For my STEAM project, the learning objective that I will be focusing on is describing the functions of the integumentary. Additionally, I will also be discussing the chronic skin disorder of eczema.

The integumentary system is comprised of the skin and its accessory structures. The skin is the largest organ in the body and makes up about 16 percent of the body’s total weight. The skin needs daily care and protection in order to preserve its health. 

Eczema, also known as atopic dermatitis, is a non-contagious skin disorder where the skin usually becomes dry, itchy, flaky, inflamed, and painful, and in severe cases bleeding can occur. It affects an estimated 30 percent of the U.S. population and is more prominently seen in children and adolescents. 

The development of eczema is thought be caused by a combination of genetic and environmental factors, often correlated with other allergic diseases such as asthma, seasonal allergies, and food allergies. Children whose parents have asthma and allergies are more at risk to develop eczema. 

The complications associated with eczema relate to the skin barrier being compromised.  As we had stated in the beginning, our skin is the first barrier of protection from the outside environment. Those who suffer from eczema lack infection-fighting proteins making them more susceptible to bacterial, virus, and fungal skin infections. 

An estimated 60-90 percent of people with atopic dermatitis likely to contract staph bacteria on their skin, eventually developing into infection. Viral infections such as herpes simplex virus is also a major risk.

So, what is the role of the skin? Its functions include:

  • Holding in all the body’s inner organs 
  • First line of defense against pathogens, UV light, chemicals, and mechanical injury. 
  • Preserves the body’s homeostasis
    • Serves to regulate temperature
    • Acts as a barrier to water and regulates the amount of water the body releases into the environment
  • The skin also contains numerous sensory, autonomic, and sympathetic nerve fibers that communicate to and from the brain
    • Enabling us to feel

Individuals who have eczema, if mild enough should be able to take care of their reactions and even reduce reoccurrence of eczema flares at home.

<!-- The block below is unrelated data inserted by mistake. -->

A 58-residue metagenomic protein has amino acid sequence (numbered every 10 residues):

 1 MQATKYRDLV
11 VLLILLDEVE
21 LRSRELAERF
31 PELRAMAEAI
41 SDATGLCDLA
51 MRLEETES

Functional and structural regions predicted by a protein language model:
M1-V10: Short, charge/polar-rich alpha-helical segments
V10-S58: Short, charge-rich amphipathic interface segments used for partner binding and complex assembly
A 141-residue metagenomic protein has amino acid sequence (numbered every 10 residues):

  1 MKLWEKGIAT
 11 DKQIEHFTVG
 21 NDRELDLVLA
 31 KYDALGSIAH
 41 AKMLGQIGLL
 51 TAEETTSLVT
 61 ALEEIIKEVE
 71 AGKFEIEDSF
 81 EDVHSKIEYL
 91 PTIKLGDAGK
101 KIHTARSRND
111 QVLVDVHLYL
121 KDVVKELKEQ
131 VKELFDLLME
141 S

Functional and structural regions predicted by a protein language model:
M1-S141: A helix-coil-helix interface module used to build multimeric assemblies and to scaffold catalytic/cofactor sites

• Keeping the skin moisturized
    • Using moisturizers and petroleum jelly to lubricate skin
  • Avoiding scratching
    • Use of topical steroids
    • Antihistamines for severe itching
  • Avoiding skin care, including soaps, shampoos, and detergents, that contain irritating ingredients such:
    • Alcohols
    • Dyes
    • Fragrance
    • Other irritating ingredients
  • Use of humidifiers, especially if living in drier climates
  • Avoiding long showers and baths
  • Should have lukewarm for bath or showers (avoid hot water)
  • Using occlusive moisturizers or petroleum jelly on body or affected areas right after bathing to still damp skin to lock in hydration and prevent water loss
    • Also, after handwashing – as hand hygiene has become more frequent practice due to the outbreak of COVID-19, hand eczema has become more common.
      • Study of hand hygiene show that risk of eczema flare from frequent hand washing was higher than using alcohol-based hand sanitizer.
  • Avoiding or minimizing triggers such as pollen, mold, dust mites, animal and food allergies
  • Avoiding stress (as much as possible)

If eczema condition is new onset, do not improve, or get worse, it is always important to seek medical advice.

Works Cited

“Eczema (Atopic Dermatitis).” National Institute of Allergy and Infectious Diseases, U.S.

Department of Health and Human Services, 19 Apr. 2017,

Loh, Enver De Wei, and Yik Weng Yew. “Hand Hygiene and Hand Eczema: A Systematic Review and Meta-Analysis.” Contact Dermatitis, vol. 87, no. 4, Oct. 2022, pp. 303-14. EBSCOhost,

Yousef, Hani, et al. “Eczema (Atopic Dermatitis).” National Institute of Allergy and Infectious Diseases, U.S. Department of Health and Human Services, 19 Nov. 2021,


  1. Hi Martha,

    Great project, I have been curious about eczema myself so this helped answer some questions I had. Overall, it looks like you did a good job typing in skin to your project as we had learned about before in class and then also adding a new concept, eczema, for people to learn further about. The statistic you used that around 30 percent of people in the U.S. have some degree of eczema is interesting because it seems like a large number. In the smaller cases when keeping your skin moisturized is good and also using a humidifier so the air isn’t as dry. However, I did not realize that people with eczema lack infection fighting proteins that defend from illness that gets in the skin. Great job on the project, I found it fascinating.

    Dean Pacheco
  2. Hi Martha! I really loved your project and it was actually really fun to read. You presented us with the facts about eczema and showed us the functions of the skin and then moved on to tell us the effects and methods to curing and preventing this skin disorder. Something I haven’t ever taken into consideration was that eczema can develop through the combination of genetic and environmental factors and other diseases like asthma, seasonal and food allergies. You did a great job with the format of your words and delivery of the information on this topic and made it intriguing and interesting. It’s nice knowing the bases of what you’ll be talking about at the start and then having all that great information in between. I loved this project and you did an amazing job!

    Thank you, Nathan.

    Nathan Hoop

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